8. Right Concentration: This is the ideal of keeping mentally focused, not just in the quiet time we spend on our own, but in all our thought and action. While Christianity has put less emphasis on this than Buddhism, it shares this aim with prayerfulness being central to the teaching of Jesus. While this gives a special place to dialogue prayer it is certainly not exhausted by it, silent meditation is very much included in the Christian’s program for radical transformation.
In the light of the above we cannot say that Christians are Buddhists but we can say with confidence that they are rather ‘Buddhish’.
The Three Jewels
Next I will make a more speculative sketch based on the formula of the Three Jewels. The ‘Jewels’ are things from which Buddhists take refuge, that is, receive spiritual strength. These are:
1. The enlightenment-being of the Buddha-nature. This is a spiritual ideal which illuminates the potential in all beings.
2. The Dharma, the wisdom taught by the Buddha, the practise of which leads to enlightenment.
3. The Sangha, the community of support formed by the other practising Buddhists.
It is interesting to compare this triadic formula with that of the Holy Trinity. I am not saying that they are extremely similar, let alone that Buddhists could be said to believe in the Christian Trinity. All I am claiming is that there are similarities in the formulas that are striking to consider, because these formulas have a similar place and function in their respective traditions.
C. S. Lewis explained the Trinity in the following way: “People already knew about God in a vague way. Then came a man who claimed to be God; and … He made them believe Him. … And then, after they had been formed into a little society or community, they found God somehow inside them as well: directing them, making them able to do things they could not do before.” Clearly the consolation of the God the Spirit corresponds to refuge in the Sangha, but what of the other two?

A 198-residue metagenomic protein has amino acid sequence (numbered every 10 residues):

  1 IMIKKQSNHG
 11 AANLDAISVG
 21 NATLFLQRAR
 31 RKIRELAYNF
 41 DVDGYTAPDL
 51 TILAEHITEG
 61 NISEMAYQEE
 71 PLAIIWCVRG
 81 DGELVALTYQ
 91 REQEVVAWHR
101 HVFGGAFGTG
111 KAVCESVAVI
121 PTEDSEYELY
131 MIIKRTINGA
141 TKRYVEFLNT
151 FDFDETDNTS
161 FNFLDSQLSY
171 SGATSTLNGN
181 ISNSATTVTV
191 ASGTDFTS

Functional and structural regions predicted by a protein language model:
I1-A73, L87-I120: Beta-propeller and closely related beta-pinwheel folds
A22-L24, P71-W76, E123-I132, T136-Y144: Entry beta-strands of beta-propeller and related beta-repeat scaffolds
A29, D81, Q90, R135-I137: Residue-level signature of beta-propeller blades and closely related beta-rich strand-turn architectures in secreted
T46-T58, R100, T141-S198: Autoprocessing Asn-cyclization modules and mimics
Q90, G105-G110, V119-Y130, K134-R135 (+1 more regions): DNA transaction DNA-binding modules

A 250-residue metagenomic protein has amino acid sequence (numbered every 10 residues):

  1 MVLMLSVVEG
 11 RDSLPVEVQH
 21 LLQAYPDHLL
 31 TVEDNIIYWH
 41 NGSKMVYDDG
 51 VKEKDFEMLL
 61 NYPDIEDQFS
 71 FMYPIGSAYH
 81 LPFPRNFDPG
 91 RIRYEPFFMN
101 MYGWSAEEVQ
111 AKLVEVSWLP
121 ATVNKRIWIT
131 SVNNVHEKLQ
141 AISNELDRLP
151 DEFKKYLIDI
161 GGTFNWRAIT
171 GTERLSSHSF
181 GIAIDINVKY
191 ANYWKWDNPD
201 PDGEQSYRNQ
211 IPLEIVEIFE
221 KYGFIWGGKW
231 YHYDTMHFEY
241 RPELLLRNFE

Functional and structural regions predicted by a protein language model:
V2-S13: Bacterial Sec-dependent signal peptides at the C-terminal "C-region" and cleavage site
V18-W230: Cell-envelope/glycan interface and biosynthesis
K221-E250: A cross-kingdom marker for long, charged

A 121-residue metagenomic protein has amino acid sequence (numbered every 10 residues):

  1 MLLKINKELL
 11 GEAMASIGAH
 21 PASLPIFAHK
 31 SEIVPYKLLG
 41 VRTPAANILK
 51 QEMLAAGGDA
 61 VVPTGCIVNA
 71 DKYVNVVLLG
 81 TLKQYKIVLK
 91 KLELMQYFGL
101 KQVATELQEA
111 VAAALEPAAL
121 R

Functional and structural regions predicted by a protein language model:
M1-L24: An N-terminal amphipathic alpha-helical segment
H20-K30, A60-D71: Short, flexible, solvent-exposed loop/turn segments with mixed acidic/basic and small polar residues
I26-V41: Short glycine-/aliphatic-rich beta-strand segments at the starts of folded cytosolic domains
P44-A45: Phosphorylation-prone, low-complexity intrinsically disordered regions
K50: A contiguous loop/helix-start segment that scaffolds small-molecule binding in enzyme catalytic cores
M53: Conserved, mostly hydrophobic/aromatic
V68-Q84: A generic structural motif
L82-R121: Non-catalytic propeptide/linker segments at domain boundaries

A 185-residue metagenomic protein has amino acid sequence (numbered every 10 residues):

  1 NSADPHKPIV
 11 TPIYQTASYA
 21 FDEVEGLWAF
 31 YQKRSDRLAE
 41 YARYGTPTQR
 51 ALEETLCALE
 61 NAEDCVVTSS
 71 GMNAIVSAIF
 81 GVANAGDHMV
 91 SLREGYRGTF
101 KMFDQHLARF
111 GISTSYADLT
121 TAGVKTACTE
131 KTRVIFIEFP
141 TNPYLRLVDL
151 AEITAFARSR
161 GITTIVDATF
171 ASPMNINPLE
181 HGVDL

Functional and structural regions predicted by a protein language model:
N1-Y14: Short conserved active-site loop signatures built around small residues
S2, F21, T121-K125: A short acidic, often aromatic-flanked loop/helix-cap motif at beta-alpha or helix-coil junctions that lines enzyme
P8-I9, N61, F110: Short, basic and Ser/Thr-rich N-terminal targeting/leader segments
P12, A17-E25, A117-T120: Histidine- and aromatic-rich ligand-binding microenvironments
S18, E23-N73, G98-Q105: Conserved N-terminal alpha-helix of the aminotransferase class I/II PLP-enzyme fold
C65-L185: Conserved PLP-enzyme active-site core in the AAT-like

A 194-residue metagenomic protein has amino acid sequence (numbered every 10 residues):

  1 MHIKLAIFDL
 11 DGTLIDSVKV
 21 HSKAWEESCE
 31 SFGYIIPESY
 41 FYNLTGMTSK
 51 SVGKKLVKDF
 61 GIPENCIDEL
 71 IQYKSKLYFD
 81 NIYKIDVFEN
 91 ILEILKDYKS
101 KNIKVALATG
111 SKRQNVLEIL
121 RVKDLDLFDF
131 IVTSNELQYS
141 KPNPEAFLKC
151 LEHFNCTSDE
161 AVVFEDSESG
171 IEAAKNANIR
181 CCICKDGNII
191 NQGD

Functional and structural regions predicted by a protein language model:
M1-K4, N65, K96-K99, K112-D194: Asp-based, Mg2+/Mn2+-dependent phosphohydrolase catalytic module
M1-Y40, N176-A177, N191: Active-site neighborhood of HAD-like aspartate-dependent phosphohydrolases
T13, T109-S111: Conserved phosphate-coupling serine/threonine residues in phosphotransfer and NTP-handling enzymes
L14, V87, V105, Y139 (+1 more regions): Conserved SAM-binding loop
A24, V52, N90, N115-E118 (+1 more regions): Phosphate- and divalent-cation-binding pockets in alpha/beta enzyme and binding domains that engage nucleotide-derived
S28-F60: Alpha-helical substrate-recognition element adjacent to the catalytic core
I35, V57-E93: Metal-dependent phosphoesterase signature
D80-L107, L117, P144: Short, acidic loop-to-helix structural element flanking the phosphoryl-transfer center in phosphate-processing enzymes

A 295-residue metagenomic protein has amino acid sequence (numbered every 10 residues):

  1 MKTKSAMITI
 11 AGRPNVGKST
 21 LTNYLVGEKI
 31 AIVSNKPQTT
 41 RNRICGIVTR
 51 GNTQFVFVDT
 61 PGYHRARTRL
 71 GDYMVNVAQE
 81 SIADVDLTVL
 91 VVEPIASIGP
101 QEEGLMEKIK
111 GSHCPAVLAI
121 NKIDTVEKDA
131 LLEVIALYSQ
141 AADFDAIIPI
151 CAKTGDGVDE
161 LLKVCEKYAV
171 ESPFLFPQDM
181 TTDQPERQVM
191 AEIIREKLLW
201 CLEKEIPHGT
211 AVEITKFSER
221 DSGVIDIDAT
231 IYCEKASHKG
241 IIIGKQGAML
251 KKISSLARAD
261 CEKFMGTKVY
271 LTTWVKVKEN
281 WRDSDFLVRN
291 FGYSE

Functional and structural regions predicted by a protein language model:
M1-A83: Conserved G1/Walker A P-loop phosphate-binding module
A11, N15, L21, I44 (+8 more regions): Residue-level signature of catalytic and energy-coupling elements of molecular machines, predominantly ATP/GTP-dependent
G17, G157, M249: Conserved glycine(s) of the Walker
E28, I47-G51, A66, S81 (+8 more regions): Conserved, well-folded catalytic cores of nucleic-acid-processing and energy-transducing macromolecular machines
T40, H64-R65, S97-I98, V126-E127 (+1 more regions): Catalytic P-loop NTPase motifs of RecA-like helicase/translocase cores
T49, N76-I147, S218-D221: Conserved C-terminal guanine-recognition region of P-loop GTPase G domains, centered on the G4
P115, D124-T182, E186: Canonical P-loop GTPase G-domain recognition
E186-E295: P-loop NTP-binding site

An important sense in which God the Father is ‘father’ is that he is a mystery who stands above and outside of us, rather than a mother who is intimately beside us (that would be the Spirit- as expressed in the family, Mary and the Church). Like the Buddha-nature, the Father is seen as grounding spiritual ideals, particularly the value and dignity of life. Lastly, God the Son (‘the Word eternally spoken by the Father’), is the authentic expression of this mystery, who as God among us (incarnate in our very humanity), shows us how to respond to the spiritual ideal in practise. Thus, this Word corresponds to the Dharma, upon which both faith and the new community of the Spirit are grounded.
But why is this more tenuous than the claims made earlier in this essay? Because both the Theravada and Mahayana traditions have historically tended to understand the first jewel as the historical Buddha himself rather than the Buddha nature as an ideal, and on that version the direct similarity falls apart. In defence of my reading, however, this historical tendency is no reason to say that that must be the correct interpretation.
Lastly, it is notable that trinitarian art appears in cultures all over the world, indeed the famous Three Hares design originated in Buddhism. Certainly three is internationally seen as a ‘magic’ number, and if I had to speculate why I would say that it is because it is the first number by which it is possible to have a community. This leads me to a thought upon which to close: as community is the most important thing in our lives, perhaps it is in ultimate reality also.
P. S. A final surprise.
Continue to Part 2, which is a critical discussion based on the above.
 Cupitt, Don, (1980), Taking Leave of God, London, SCM, p. 153; see also: Buckareff, Andrei, (2010), ‘Belief, Acceptance, and Panentheism’ (an interview with Luke Muehlhauser)
 Lewis, C. S., (1955), Mere Christianity, London, Fontana Books; see also: Cottingham, John G., (2005), The Spiritual Dimension, Cambridge, Cambridge University Press, pp. 166-8
 Lewis, C. S., (1955), Mere Christianity, London, Fontana Books